That objectification between the female characters was also something I thought a lot about - how do you render the viewpoint of these girls who grew up steeped in the vocabulary of male desire? I think of every song and movie and book that taught me how to look at women and girls, but not how to be one. What would it look like for an adolescent girl to have internalised that highly-sexualized gaze, and then also have all these fairytales about heterosexual romance? In Evie, it comes out through her hyper-focus on appearances, this sense that power is distributed or held based on surface qualities. It makes her a brutal judge of other women and girls, to her own detriment - she has bought into a value structure that leaves her alienated from her own experiences.  

One of the things I liked most about the novel was the framed narrative; in particular the way Evie’s adult voice narrating her teenage experiences overlaid her teenage excitement, anticipation and self-doubt with a cocktail of adult regret, shame and sympathy for her younger self. How important was it that this be an adult’s perception of a teenager’s experiences? 

An adult narrator gave me so much more freedom as a writer – teenagers are so locked into their immediate experience, without the benefit of hindsight, and I think a younger narrator would start to feel claustrophobic after a little while. I wanted the complexity of a narrator who can step outside her own reactions to explore a larger context. The novel is also so much about nostalgia, the distance between our memories and the reality, and an older narrator gets to comment on that distance and parse its meaning more than a teenager would be capable of. 

There’s been a recent surge in the prevalence of books with ‘girls’ in their titles which are really books about adult women. Your book is unusual in its title matching its central characters but it’s a book that highlights the difficult space between girlhood and womanhood as well as considering the difference between how women and girls feel and how they are more frequently portrayed. To what extent is this book a response to the pressure upon women of all ages to achieve and remain within some nebulous ideal wrapped up in the label ‘girl’?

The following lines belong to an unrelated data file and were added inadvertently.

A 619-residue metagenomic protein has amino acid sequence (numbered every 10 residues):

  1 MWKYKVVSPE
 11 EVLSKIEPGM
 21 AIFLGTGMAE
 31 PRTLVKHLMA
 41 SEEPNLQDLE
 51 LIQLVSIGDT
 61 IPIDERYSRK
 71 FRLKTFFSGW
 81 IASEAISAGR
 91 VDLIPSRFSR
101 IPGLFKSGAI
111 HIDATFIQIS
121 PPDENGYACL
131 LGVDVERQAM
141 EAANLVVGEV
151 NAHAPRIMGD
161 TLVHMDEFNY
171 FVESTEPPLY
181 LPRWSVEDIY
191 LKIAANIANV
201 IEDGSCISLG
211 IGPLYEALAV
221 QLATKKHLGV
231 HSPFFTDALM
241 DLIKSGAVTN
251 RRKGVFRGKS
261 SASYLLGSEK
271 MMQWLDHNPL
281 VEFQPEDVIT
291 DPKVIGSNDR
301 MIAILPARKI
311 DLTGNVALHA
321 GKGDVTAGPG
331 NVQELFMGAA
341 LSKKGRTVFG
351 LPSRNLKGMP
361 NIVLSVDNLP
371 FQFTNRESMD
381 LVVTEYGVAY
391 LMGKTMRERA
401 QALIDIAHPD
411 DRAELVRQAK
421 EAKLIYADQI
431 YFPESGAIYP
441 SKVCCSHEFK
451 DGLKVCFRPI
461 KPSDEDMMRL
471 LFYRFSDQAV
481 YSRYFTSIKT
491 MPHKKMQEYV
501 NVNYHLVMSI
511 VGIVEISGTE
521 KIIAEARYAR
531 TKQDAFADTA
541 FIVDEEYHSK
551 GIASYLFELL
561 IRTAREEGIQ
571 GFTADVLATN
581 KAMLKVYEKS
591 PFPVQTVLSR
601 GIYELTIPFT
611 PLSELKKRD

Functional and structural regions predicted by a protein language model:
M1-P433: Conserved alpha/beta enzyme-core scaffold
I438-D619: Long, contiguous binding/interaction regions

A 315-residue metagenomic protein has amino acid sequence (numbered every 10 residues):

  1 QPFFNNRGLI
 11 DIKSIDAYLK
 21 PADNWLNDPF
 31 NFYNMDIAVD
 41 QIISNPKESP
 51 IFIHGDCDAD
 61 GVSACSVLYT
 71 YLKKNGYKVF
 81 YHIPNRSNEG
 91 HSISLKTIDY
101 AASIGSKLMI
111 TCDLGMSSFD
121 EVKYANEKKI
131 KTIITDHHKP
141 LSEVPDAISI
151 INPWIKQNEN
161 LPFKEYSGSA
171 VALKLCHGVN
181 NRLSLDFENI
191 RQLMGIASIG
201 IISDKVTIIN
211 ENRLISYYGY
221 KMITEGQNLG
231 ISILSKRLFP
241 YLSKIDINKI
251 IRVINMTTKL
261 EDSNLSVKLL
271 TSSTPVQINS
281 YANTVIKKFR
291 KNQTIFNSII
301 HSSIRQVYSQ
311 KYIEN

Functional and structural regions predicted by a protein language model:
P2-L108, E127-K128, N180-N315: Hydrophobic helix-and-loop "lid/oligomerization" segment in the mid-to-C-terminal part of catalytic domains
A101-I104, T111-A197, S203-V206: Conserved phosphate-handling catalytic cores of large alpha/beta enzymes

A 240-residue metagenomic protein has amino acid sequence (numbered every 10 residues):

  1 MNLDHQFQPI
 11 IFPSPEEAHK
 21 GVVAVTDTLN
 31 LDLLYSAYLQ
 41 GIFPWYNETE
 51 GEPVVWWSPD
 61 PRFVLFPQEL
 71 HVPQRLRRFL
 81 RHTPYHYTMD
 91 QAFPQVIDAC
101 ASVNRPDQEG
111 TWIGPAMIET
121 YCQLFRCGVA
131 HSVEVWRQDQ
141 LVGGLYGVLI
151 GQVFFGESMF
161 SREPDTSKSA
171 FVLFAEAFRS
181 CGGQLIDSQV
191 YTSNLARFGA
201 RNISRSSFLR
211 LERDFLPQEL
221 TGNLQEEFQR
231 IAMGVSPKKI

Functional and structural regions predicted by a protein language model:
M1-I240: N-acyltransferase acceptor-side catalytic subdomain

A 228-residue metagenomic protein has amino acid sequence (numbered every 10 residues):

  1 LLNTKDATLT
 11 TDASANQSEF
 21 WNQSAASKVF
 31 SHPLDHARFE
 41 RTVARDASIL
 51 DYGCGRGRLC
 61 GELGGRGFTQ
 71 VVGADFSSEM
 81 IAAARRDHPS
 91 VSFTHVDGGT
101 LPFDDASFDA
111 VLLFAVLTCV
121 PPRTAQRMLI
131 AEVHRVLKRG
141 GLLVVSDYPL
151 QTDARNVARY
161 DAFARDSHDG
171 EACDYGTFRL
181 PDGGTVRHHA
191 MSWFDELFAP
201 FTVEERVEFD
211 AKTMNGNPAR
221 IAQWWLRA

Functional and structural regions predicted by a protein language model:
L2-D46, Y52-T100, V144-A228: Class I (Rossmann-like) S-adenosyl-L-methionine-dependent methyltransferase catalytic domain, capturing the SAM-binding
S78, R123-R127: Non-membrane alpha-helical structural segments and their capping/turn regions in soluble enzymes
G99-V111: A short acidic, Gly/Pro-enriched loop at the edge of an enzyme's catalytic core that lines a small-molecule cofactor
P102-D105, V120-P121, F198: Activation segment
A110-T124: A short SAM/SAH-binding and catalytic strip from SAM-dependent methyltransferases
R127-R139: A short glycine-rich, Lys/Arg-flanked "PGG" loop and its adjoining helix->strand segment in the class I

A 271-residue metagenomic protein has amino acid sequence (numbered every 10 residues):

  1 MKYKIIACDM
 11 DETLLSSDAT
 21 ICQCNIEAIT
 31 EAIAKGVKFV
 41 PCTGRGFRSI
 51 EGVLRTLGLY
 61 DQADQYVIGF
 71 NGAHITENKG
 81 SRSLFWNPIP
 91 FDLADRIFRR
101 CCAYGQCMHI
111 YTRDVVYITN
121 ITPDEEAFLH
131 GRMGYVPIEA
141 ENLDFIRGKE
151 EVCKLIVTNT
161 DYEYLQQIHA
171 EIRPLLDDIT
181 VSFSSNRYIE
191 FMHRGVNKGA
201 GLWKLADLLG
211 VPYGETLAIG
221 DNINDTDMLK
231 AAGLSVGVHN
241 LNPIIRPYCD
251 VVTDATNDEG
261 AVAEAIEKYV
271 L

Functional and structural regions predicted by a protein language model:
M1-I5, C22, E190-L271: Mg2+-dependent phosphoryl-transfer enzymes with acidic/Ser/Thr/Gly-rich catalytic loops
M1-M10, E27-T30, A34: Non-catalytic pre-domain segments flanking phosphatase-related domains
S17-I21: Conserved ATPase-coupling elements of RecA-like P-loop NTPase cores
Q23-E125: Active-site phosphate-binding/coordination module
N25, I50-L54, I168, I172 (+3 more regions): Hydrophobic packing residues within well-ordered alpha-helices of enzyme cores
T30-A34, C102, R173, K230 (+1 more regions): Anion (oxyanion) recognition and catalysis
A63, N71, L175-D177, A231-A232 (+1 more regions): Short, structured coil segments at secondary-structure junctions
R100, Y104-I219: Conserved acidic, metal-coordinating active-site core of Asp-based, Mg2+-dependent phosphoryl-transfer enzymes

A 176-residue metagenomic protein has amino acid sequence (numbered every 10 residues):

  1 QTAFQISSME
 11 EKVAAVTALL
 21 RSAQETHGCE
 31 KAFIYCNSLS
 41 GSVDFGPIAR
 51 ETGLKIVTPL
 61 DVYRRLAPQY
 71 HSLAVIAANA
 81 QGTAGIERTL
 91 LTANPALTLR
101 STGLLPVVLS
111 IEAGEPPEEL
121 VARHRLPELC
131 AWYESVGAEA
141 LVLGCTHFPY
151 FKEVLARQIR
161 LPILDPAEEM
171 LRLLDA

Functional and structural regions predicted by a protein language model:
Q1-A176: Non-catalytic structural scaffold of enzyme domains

I liked The Girls as a title for both its blandness, its nebulousness, but also the whiff of infamy. It is a word that, as you point out, is often used as a placeholder or a label, and I liked the idea of interrogating that a bit, having this almost deceptively simple title paired with this very savage unpacking of what a teen girl’s psyche is actually capable of. 

And yes, in a larger way, the book is very concerned with the labour of being female, being a 'girl' - that pressure is felt by almost every female character in the novel, from Evie to Suzanne to Evie’s mother to Sasha.  They are imparted these instructions and models for how to properly fulfil the role of 'female' and that’s at the heart of a lot of Evie’s interest in Suzanne - this desire to unlock the secret or answer to how to properly perform gender.

Emma ClineEmma Cline